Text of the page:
Bitcoin and other cryptocurrencies have found it hard to get going in India since their initiation. The Indian administration, already in muddy waters over numerous cases of money laundering and illegitimate project funding, has taken a tough stand on dealing with crypto assets.
As per a recent report, the country was heading towards drafting a crypto regulatory framework, which was said to be in its final stage, but new findings indicate that the officials tasked with the matter are now exercising caution while analysing its impact on the Indian Rupee.
Unlike many of its peer nations, India continues to remain backward in its approach and integration of any type of cryptocurrency into the country’s economic scheme of things.
As reported by Altcoinera on Jan.28, the Inter-Ministerial Committee (IMC), tasked with drafting the crypto regulatory framework, is headed by Secretary of the Department of Economic Affairs, Mr. Subhash Chandra.
The officials and a collective group of crypto loyalists comprising of the nation’s crypto community, met recently and one anonymous entity was quoted saying:
“If bitcoin and other digital currencies are going to be allowed to be used for payments then whether it will end up destabilizing the fiat currency is a major concern for them (the Garg panel).”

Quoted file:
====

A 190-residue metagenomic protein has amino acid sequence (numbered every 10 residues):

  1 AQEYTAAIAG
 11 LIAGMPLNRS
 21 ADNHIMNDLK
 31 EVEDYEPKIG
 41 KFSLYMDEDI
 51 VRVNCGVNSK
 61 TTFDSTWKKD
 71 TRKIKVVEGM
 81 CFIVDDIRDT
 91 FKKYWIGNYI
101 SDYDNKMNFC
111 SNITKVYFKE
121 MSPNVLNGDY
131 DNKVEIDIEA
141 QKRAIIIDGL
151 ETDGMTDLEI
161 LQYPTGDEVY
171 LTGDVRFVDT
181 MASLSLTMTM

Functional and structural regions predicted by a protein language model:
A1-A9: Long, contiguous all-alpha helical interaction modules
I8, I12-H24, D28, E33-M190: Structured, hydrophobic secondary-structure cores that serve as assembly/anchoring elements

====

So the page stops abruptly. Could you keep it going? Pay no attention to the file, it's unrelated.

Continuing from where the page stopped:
The anonymous person further stated:
“The overall impact on the financial ecosystem that it is likely to have is still unclear and it has been a challenge to convince them on this particular point.”
The Indian crypto fraternity’s patience is wearing thin, with further delays in a draft on crypto regulations looking inevitable.
The Indian administration fears that crypto transactions will have an impact on the national currency and could even dominate the financial landscape in the future.
However, individuals like Indian crypto exchange Koinex founder, Rahul Raj, states that there would be a considerable stretch of time before such a scenario arises.
“At this point, it may be a bit premature to worry about this as right now even globally only a handful of payments are made using virtual currencies and that will be the case till blockchain reaches the scale that say Mastercard or Visa have.”
Although the Indian government is not particularly keen on the idea of a state-backed cryptocurrency, the country’s central bank, the Reserve Bank of India, and Garg’s panel have shown some inclination of creating their own set of cryptocurrencies.
All in all, India looks a long way away from reaching the crypto frontier, let alone making its entry into the crypto space, and for me, the only progression the country can make at the moment is to the clear the smog of confusion inhibiting the cryptocurrency market growth within its physical boundaries.